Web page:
Editorial: The strange world of the BBC

The revelation that some £24m was spent persuading staff to relocate to Salford is yet more evidence of how out of touch BBC management really are

Share

Once again, the extent to which the BBC management has lost touch with reality has been exposed. This time, it comes with the revelation that some £24m of taxpayers’ money was spent persuading London-based staff to relocate to Salford as part of the broadcasters’ commitment, in 2004, to shift the majority of its programming away from the capital.

The figures set out by the National Audit Office yesterday simply cannot be justified. Of the 850-odd people handed a lump sum to lure them north, nearly 200 received £50,000 or more and 11 pocketed £100,000-plus.

Hardly more encouraging is the NAO’s conclusion that the Corporation “did not apply a consistent approach” to the handling of those cases considered “exceptional”. Not just profligate, then; also shambolic.

It is difficult to avoid the conclusion that the BBC exists in a parallel world – or at least its bosses think that it does. For most of us, if the job moves then we are required to move with it – or to pursue our options elsewhere.

Not only do the BBC’s over-generous sweeteners make a mockery of the Corporation’s supposed aim of improving its diversity by spreading its operations around the country. Coming so soon after George Entwistle was handed a £450,000 pay-off – despite being forced to stand down as Director-General, after just 54 days in the job, over his incompetent handling of the Jimmy Savile sexual abuse scandal – the case is overwhelming for closer attention to be paid to where and how the licence fee is spent.

The BBC Trust yesterday expressed “disappointment” that the controls on relocation payments had proved inadequate. But that cannot be the end of the matter. It is up to Tony Hall, the newly installed Director-General, to shake up the culture of an institution that has become unforgivably self-indulgent. His recent proposal of a £150,000 cap on executive pay-offs is a start. But it is only a start. And the exorbitant relocation costs show how far he has to go.

React Now

Latest stories from i100
iJobs Job Widget
iJobs General

Recruitment Genius: Accounts Assistant - Fixed Term Contract - 6 Months

£15000 per annum: Recruitment Genius: One of the largest hospitality companies...

Recruitment Genius: Electricians - Fixed Wire Testing

£28000 - £32000 per annum: Recruitment Genius: As a result of significant cont...

Recruitment Genius: Customer Service Advisor

£16575 - £19000 per annum: Recruitment Genius: An excellent opportunity is ava...

Recruitment Genius: Senior Digital Marketing Executive

£30000 - £35000 per annum: Recruitment Genius: This leading and innovative con...

Day In a Page

Read Next
Alan Titchmarsh MP?  

Alan Titchmarsh MP? His independent manifesto gets my vote

Jane Merrick
 

I’ll support England’s women, but it’s not like men’s football – and that’s a good thing

Matthew Norman
How to stop an asteroid hitting Earth: Would people co-operate to face down a global peril?

How to stop an asteroid hitting Earth

Would people cooperate to face a global peril?
Just one day to find €1.6bn: Greece edges nearer euro exit

One day to find €1.6bn

Greece is edging inexorably towards an exit from the euro
New 'Iron Man' augmented reality technology could help surgeons and firefighters, say scientists

'Iron Man' augmented reality technology could become reality

Holographic projections would provide extra information on objects in a person's visual field in real time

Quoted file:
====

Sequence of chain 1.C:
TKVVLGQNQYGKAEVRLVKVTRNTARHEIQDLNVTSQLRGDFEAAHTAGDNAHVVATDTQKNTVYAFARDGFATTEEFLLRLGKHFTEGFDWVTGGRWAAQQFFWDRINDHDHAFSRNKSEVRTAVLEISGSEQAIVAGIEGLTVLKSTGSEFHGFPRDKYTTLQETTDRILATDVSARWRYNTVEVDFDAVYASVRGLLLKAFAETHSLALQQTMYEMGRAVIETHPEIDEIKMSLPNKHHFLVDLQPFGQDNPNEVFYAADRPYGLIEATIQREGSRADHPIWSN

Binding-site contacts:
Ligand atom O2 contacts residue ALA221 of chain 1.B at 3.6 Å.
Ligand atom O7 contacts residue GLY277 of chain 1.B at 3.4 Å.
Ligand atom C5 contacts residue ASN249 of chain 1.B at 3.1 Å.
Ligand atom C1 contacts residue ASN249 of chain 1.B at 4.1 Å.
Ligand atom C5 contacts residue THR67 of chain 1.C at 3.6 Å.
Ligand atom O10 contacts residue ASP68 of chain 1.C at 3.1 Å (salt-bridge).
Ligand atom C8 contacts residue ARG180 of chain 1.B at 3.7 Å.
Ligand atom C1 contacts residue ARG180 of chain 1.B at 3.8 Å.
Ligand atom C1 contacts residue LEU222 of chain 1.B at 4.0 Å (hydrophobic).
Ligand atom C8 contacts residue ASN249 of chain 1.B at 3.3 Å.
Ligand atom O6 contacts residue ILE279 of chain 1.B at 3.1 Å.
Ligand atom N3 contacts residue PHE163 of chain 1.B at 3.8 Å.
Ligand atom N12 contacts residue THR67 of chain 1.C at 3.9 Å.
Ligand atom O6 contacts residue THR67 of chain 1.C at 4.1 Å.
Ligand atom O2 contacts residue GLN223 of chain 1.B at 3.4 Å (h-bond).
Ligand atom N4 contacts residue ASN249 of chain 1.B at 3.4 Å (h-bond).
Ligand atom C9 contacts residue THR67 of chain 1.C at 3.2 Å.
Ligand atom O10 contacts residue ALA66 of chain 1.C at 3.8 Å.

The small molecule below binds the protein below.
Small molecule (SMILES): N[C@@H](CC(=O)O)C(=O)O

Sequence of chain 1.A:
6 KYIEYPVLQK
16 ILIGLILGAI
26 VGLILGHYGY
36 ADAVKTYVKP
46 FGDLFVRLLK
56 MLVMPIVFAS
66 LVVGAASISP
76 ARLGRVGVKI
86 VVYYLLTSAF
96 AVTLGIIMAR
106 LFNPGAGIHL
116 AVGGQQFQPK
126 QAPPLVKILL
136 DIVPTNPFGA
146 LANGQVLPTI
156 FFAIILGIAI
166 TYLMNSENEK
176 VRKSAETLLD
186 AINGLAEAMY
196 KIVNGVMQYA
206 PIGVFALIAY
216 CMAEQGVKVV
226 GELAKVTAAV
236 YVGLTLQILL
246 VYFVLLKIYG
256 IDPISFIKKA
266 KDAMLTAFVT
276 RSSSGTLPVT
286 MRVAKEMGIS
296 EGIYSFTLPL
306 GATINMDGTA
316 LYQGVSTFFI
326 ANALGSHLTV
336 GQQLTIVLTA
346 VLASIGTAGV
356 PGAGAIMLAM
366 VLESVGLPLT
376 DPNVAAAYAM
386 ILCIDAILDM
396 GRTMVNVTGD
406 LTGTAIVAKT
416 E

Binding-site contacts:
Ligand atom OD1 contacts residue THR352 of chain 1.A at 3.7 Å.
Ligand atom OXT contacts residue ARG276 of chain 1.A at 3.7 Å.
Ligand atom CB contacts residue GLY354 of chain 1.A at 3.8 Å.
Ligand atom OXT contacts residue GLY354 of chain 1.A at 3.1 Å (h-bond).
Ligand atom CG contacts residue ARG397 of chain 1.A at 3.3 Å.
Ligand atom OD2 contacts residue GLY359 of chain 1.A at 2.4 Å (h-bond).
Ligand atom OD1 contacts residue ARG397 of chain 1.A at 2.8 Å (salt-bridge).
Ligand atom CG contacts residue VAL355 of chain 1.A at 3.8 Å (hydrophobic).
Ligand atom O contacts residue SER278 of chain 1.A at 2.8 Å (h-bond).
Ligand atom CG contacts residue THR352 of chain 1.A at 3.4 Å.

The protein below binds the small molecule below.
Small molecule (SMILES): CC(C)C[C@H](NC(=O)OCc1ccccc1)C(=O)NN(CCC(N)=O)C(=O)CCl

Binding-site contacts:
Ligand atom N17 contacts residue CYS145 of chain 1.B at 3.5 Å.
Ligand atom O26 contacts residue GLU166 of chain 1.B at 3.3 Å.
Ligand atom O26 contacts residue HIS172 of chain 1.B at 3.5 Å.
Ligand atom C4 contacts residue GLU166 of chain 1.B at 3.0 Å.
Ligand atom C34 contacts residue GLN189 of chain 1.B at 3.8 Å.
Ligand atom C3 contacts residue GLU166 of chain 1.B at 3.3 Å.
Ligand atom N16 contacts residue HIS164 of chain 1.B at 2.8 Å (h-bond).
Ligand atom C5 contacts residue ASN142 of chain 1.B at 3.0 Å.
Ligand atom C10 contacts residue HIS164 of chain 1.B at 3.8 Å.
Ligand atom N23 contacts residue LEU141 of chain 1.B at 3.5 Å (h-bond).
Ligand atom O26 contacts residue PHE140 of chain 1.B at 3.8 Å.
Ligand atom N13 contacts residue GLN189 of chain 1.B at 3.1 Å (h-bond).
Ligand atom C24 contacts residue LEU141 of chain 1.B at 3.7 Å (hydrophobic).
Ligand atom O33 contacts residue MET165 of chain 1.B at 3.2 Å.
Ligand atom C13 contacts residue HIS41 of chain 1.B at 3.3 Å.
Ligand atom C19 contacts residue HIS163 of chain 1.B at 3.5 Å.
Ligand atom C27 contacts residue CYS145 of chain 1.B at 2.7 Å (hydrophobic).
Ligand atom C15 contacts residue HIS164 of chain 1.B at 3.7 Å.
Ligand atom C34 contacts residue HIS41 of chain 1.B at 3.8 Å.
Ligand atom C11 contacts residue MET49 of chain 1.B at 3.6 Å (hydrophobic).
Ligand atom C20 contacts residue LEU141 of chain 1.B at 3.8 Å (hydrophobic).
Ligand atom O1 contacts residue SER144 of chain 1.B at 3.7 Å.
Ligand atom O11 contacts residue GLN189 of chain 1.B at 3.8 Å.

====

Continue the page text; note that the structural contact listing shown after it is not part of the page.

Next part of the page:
Sugary drinks 'are killing 184,000 adults around the world every year'

Sugary drinks are killing 184,000 adults around the world every year

The drinks that should be eliminated from people's diets
Pride of Place: Historians map out untold LGBT histories of locations throughout UK

Historians map out untold LGBT histories

Public are being asked to help improve the map
Lionel, Patti, Burt and The Who rock Glasto

Lionel, Patti, Burt and The Who rock Glasto

This was the year of 24-carat Golden Oldies
Paris Fashion Week

Paris Fashion Week

Thom Browne's scarecrows offer a rare beacon in commercial offerings
A year of the caliphate:

Isis, a year of the caliphate

Who can defeat the so-called 'Islamic State' – and how?
Marks and Spencer: Can a new team of designers put the spark back into the high-street brand?

Marks and Spencer

Can a new team of designers put the spark back into the high-street brand?
'We haven't invaded France': Italy's Prime Minister 'reclaims' Europe's highest peak

'We haven't invaded France'

Italy's Prime Minister 'reclaims' Europe's highest peak
Isis in Kobani: Why we ignore the worst of the massacres

Why do we ignore the worst of the massacres?

The West’s determination not to offend its Sunni allies helps Isis and puts us all at risk, says Patrick Cockburn
7/7 bombings 10 years on: Four emergency workers who saved lives recall the shocking day that 52 people were killed

Remembering 7/7 ten years on

Four emergency workers recall their memories of that day – and reveal how it's affected them ever since
Humans: Are the scientists developing robots in danger of replicating the hit Channel 4 drama?

They’re here to help

We want robots to do our drudge work, and to look enough like us for comfort. But are the scientists developing artificial intelligence in danger of replicating the TV drama Humans?
Time to lay these myths about the Deep South to rest

Time to lay these myths about the Deep South to rest

'Heritage' is a loaded word in the Dixie, but the Charleston killings show how dangerous it is to cling to a deadly past, says Rupert Cornwell
What exactly does 'one' mean? Court of Appeal passes judgement on thorny mathematical issue

What exactly does 'one' mean?

Court of Appeal passes judgement on thorny mathematical issue